Passage Key in Florida is a popular hotspot for nudists located between Anna Maria Island and Egmont Key. For 50 years, the small island has been a federally protected habitat for nesting birds. The US Fish and Wildlife Service says there are a number of rare species there ranging from royal terns, to black skimmers, to oystercatchers. A spokesman for the FWS says in 2006, the island became completely submerged because of Hurricane Alberto.
But in the past few months, the sandbar returned - along with birds, and nudists.
The island has been popular for nudists recently, with reports of more than 200 nudists on the small island. The FWS claims this is disrupting rare birds and scaring them off.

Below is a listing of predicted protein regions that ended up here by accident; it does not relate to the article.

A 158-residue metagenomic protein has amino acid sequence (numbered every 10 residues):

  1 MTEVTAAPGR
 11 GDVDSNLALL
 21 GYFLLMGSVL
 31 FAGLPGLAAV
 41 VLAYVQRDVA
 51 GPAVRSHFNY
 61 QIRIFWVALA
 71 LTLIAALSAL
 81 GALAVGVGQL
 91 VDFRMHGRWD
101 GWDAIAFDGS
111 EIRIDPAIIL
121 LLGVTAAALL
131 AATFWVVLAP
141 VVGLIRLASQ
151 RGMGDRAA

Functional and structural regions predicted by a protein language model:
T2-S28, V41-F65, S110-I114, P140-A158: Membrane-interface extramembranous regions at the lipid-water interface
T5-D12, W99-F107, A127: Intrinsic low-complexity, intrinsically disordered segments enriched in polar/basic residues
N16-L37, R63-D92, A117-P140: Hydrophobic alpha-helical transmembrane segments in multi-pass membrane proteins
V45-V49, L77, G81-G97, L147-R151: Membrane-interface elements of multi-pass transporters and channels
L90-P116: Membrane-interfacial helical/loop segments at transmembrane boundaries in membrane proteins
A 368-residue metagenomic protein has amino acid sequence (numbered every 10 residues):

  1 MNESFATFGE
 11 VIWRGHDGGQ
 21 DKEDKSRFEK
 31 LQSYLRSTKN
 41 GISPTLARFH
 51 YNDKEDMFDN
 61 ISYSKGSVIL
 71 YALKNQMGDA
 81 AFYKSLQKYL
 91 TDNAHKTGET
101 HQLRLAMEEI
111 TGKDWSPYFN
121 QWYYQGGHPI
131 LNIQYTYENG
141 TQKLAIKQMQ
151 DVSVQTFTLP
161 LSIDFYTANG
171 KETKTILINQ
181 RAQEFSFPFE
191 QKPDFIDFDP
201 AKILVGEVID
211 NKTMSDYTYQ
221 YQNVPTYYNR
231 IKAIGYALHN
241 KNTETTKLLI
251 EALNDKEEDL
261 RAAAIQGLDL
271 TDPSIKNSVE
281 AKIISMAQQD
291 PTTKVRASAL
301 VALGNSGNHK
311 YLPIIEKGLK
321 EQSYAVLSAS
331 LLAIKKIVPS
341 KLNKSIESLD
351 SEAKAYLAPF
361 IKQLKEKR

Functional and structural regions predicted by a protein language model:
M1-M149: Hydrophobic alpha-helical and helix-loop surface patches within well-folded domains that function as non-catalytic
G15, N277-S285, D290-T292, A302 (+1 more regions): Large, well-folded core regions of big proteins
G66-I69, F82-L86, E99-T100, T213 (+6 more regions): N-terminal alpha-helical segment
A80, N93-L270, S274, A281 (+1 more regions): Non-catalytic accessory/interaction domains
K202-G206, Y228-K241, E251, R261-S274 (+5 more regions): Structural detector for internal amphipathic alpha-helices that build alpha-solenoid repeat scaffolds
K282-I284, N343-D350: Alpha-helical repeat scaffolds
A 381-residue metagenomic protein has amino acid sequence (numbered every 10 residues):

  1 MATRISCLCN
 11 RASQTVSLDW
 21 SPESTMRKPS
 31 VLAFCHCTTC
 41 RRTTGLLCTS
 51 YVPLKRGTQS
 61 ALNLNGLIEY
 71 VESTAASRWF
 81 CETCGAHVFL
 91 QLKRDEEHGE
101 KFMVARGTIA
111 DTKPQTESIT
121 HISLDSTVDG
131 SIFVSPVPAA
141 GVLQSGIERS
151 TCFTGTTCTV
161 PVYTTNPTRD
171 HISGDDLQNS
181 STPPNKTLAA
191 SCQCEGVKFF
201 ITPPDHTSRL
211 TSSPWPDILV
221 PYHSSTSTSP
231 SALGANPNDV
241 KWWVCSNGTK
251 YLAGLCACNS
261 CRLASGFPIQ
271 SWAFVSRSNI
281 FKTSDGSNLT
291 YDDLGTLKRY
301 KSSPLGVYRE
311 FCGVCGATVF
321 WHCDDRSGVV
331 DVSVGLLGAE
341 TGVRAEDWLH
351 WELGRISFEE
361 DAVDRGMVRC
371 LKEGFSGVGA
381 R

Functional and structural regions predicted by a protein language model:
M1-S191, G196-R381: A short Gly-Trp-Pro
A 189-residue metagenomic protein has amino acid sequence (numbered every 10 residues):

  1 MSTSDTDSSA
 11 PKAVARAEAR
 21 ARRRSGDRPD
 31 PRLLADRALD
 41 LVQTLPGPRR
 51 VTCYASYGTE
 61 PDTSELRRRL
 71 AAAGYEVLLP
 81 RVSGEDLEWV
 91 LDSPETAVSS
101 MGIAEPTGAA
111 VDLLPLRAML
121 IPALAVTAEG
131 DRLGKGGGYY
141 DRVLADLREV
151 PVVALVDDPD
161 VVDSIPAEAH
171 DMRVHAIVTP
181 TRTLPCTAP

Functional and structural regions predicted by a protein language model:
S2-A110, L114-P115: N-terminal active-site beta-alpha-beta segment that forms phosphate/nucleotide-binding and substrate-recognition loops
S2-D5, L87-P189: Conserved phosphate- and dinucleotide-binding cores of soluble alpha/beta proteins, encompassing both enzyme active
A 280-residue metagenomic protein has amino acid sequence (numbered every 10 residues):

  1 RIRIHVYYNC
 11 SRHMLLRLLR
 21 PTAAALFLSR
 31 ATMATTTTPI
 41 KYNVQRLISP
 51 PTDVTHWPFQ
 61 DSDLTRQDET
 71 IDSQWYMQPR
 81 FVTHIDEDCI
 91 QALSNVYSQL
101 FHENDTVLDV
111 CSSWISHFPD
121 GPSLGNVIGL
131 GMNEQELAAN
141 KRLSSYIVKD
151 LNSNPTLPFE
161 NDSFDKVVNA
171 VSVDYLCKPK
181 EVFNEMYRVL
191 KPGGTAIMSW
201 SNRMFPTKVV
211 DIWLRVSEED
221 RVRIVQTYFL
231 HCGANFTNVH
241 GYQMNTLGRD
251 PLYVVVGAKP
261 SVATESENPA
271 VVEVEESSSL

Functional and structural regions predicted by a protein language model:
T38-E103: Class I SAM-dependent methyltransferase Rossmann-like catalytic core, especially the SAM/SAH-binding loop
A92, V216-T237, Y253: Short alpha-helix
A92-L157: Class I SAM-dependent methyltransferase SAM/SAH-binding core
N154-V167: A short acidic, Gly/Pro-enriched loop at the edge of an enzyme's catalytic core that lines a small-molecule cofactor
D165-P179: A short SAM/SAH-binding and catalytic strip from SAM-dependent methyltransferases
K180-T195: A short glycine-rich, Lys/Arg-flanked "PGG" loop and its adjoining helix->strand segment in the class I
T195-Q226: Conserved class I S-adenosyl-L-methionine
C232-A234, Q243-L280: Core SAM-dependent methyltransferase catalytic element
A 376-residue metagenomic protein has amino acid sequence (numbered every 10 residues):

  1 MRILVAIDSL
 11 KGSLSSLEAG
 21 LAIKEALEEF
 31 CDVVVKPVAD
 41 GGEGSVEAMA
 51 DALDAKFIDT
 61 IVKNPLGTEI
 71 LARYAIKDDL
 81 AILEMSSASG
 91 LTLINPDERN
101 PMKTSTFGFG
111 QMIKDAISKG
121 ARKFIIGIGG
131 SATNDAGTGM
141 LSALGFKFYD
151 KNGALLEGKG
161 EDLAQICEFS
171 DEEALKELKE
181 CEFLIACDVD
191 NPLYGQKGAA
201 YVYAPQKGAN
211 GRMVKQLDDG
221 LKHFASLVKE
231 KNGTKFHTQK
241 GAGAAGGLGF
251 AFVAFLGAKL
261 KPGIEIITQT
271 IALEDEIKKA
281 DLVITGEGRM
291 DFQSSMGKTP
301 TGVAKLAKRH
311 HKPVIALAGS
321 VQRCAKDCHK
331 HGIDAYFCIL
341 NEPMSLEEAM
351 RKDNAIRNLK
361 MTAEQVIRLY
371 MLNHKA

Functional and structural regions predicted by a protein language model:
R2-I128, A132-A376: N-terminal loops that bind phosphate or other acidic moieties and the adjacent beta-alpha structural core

A FWS spokesperson says it is a federal crime to walk on the island, saying nudists are allowed to wade in the water off-shore, but are prohibited by law from being on the island.
Federal officials monitor Passage Key on the weekends, and the Florida Fish and Wildlife Conservation Commission helps with monitoring during the week. However, the island is remote and it's impossible to patrol the island seven days a week.
Federal officials urge tourists and nudists to stay off the island. Signs have been posted urging nudists to follow the law and stay off the beach, but officials say more needs to be done to stop the nudists from bothering these nesting birds.
Dozens of different kinds of species nest there this time of year. Bird nesting season lasts from April to late August.
The spokesman for the federal agency says in the spring, FWS officials will discuss what changes need to be made to better protect the nesting birds.
Punishments for disrupting the habitats vary depending on the rarity of the bird species. Some offenders could be issued fines or given jail time.